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State's Job Growth Hits Unexpected Cold Spell

Labor: Unemployment rate inches up at year's end after a strong November. Analysts say it could signal a slower economy.


In a sobering finale to an otherwise robust year of job growth, California employers added a measly 4,400 new jobs in December and the jobless rate edged up at the end of the year, government officials said Friday.

December's surprisingly skimpy job gains were in sharp contrast to the whopping 378,000 nonfarm jobs created nationwide last month. Unemployment in the state inched up to 5.9%, from a revised 5.8% in November, although the U.S. unemployment rate dipped last month by the same magnitude to 4.3%.

Friday's California report, however, showed that job growth in November was much stronger than previously estimated, and that statistical adjustment by the state's Employment Development Department probably exaggerated the weakness in December. The unusual cold spell in December also may have held back construction payrolls in California, even as unseasonably warm weather in the Midwest and East inflated employment rolls there last month.

State monthly payroll numbers, which are adjusted for seasonal variations, are based on a relatively small sample of employers and can be volatile, depending on the survey period and other statistical quirks. Last July, California employers added just 3,700 jobs, triggering concerns, but that was followed by a burst of hiring in the ensuing months.

There is less likelihood of that happening this time, however. With recessions in Asia buffeting high-tech manufacturers and the unsettling conditions in Latin America, analysts said the latest report for California may portend the economic slowdown widely expected in the months ahead. Asia's troubles already have weakened the state's exports and led to a sharp deceleration in the San Jose area.

Southern California's more diversified economy has held up better, and that trend continued in December. Los Angeles County, where 29% of the state's payroll workers are employed, added more than 101,000 jobs for all of last year--about a quarter of the state's new jobs. For the county, that was a growth rate of 2.6%, smaller than the statewide average but still solid.

In December, Los Angeles County's nonfarm payrolls totaled 4.05 million--the highest this year and more than 300,000 jobs higher than December 1993, the year-end low point this decade. Still, as of last month the county remained about 140,000 jobs shy of the peak year-end employment in December 1989. The county's unemployment rate last month stood at 6.7%, up slightly from December 1997.

Statewide, job growth for all of last year exceeded many people's expectations. Assuming that December's figures hold up, nonfarm jobs last year grew by more than 418,500 from 1997, based on monthly averages. That was a growth rate of 3.2%, just a bit lower than the 3.3% increase for all of 1997, when the state churned out 424,000 jobs. By comparison, the nationwide job growth rate for all of last year was reported at 2.3%.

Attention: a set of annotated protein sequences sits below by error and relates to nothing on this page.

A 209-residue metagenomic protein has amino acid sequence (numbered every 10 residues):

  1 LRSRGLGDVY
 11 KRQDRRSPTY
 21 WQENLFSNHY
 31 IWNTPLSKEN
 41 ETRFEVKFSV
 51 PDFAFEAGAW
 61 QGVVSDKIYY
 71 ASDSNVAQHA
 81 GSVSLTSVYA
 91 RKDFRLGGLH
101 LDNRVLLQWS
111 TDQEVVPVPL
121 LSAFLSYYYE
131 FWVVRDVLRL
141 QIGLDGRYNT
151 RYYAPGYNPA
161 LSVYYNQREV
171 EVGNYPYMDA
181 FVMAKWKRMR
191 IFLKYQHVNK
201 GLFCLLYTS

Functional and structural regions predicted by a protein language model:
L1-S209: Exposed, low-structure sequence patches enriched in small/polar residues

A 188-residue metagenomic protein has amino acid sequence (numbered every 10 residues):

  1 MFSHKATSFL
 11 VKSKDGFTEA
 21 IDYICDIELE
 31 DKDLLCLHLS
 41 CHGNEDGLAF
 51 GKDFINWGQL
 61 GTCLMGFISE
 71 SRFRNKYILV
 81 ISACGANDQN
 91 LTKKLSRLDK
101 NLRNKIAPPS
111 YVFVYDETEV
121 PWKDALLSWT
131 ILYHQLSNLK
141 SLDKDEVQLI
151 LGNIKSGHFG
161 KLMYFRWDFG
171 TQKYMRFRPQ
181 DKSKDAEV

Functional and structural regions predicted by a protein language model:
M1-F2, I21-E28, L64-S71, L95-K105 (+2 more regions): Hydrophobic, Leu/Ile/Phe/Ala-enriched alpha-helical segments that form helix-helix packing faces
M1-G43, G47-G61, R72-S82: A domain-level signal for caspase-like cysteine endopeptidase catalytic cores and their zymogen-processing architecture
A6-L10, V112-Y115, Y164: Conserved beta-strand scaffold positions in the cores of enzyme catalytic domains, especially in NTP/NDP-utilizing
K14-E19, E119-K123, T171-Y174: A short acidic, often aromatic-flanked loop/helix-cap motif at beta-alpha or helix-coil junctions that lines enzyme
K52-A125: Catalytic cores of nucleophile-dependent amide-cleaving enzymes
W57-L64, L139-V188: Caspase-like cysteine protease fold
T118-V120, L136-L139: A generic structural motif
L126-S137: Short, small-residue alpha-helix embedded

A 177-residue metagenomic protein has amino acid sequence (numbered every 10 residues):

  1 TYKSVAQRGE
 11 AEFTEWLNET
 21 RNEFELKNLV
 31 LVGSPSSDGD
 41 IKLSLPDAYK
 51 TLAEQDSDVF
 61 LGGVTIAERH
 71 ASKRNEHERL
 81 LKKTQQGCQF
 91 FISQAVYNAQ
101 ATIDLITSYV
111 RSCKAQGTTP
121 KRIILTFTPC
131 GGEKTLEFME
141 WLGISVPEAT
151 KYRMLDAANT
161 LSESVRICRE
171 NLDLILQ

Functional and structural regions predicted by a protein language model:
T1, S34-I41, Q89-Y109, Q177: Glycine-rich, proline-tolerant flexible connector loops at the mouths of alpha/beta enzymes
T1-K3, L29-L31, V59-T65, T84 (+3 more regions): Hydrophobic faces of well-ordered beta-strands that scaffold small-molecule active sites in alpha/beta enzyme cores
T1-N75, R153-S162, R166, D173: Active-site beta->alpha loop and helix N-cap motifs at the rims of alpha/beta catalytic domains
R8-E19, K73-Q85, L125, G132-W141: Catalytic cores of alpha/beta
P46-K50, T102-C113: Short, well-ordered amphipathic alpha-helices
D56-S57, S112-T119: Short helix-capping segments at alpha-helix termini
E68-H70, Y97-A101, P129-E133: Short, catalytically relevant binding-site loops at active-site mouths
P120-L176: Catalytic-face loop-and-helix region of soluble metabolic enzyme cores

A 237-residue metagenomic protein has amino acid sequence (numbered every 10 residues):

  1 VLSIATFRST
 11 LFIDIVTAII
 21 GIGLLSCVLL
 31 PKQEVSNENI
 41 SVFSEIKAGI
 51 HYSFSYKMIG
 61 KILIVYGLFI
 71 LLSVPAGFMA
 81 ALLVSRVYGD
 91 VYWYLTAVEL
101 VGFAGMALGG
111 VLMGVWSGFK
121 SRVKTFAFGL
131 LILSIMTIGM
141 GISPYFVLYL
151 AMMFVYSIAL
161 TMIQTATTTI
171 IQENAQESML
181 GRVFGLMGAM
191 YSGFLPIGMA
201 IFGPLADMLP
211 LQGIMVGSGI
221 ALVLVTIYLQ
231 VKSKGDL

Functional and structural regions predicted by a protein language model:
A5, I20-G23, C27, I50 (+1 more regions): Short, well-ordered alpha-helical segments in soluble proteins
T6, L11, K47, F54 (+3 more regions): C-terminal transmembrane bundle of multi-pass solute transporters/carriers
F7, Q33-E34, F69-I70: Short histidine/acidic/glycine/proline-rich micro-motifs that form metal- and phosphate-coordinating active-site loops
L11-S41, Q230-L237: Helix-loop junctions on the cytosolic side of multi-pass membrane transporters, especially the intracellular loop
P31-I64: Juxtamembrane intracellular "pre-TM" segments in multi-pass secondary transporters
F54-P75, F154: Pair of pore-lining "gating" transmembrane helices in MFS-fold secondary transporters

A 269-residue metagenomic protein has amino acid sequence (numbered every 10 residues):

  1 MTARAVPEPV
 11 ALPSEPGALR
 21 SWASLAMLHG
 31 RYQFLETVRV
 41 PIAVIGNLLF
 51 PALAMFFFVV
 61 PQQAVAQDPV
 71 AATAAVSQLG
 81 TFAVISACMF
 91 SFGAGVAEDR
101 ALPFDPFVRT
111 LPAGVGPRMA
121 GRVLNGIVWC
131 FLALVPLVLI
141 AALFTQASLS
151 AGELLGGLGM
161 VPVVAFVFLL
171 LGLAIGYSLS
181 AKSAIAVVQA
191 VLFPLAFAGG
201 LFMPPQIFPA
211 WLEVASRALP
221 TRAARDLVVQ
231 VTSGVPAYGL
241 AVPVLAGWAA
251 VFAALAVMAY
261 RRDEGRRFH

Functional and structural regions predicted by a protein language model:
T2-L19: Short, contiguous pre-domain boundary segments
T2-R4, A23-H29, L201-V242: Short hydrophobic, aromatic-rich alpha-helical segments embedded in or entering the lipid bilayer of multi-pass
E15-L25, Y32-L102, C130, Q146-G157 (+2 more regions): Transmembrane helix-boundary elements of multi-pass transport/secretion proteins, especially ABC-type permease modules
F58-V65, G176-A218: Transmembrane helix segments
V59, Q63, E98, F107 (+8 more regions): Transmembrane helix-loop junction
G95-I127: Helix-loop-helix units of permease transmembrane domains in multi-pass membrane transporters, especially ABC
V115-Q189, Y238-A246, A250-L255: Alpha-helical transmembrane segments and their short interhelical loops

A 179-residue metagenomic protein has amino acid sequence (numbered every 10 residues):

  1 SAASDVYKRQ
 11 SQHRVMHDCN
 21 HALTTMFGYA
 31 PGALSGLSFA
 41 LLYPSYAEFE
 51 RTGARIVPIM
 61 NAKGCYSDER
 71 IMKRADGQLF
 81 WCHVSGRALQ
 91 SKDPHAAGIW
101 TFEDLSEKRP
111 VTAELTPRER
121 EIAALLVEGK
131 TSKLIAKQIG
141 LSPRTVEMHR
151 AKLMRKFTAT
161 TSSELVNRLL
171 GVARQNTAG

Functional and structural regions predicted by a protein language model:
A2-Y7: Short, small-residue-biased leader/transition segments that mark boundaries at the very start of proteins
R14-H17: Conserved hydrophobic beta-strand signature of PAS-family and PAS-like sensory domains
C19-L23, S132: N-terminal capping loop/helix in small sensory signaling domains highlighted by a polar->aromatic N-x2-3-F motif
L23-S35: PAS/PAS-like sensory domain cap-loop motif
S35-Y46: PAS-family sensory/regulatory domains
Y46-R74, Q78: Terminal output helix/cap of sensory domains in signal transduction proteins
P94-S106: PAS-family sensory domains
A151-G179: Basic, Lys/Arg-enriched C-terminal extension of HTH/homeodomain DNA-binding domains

The industries that propelled California's expansion last year were construction, which added nearly 51,000 jobs, a gain of more than 9%; and business services--a group that includes employment agencies and computer software and services, which overall boosted payrolls by more than 81,000, or 8%.

California's employment in wholesale and retail trade last year advanced by 2.4%, or about 72,000 new jobs; and the number of employees in finance, insurance and real estate rose by 3.4%, or 25,300.

Manufacturing employment, meanwhile, wound up with a growth of 1.5%, or 28,300 jobs, after expanding at more than double that pace in the previous year. That was still better than the nation, which shed a total of 269,000 factory jobs last year.

The slowdown in manufacturing and some other industries is expected to cut the state's overall job growth this year to a more modest rate of about 2%.

Sung Won Sohn, an economist for Wells Fargo Bank, said Friday that California's small job growth in December was probably a reflection of the delayed effects from the Asian crisis on manufacturing, which in turn is now starting to weaken the service industries.

"Asia has not disappeared and it is working its way through California's economy," Sohn said. He pointed, however, to the divergent picture between Northern and Southern California that was evident in the state's report Friday.

In December, job growth in Santa Clara County, home to Silicon Valley, fell to an anemic level of less than 1% on an annual basis, even though the unemployment rate there fell to 3% last month. Nonfarm employment in San Francisco County was up less than 2% in December.

By comparison, Los Angeles County's payrolls were up 2.3% in December compared with a year ago, and the surrounding areas did considerably better. Jobs in Orange County increased by 3.4%, and the year-over-year growth rate was a stunning 5.2% for the Inland Empire and a strong 3.8% for Ventura County.

The unemployment rates for the surrounding counties of Los Angeles all plunged last month, although these figures are not adjusted for Christmas hiring and other seasonal factors. Orange County's jobless rate dropped to 2.4% from a revised 2.7% in November; the Inland Empire's declined to 4.8%, from 5.5%; and Ventura County's fell to 5.2% from 5.9%.


Jobless Rate Up

California unemployment rate, seasonally adjusted:

December 1998: 5.9%

Source: Employment Development Department

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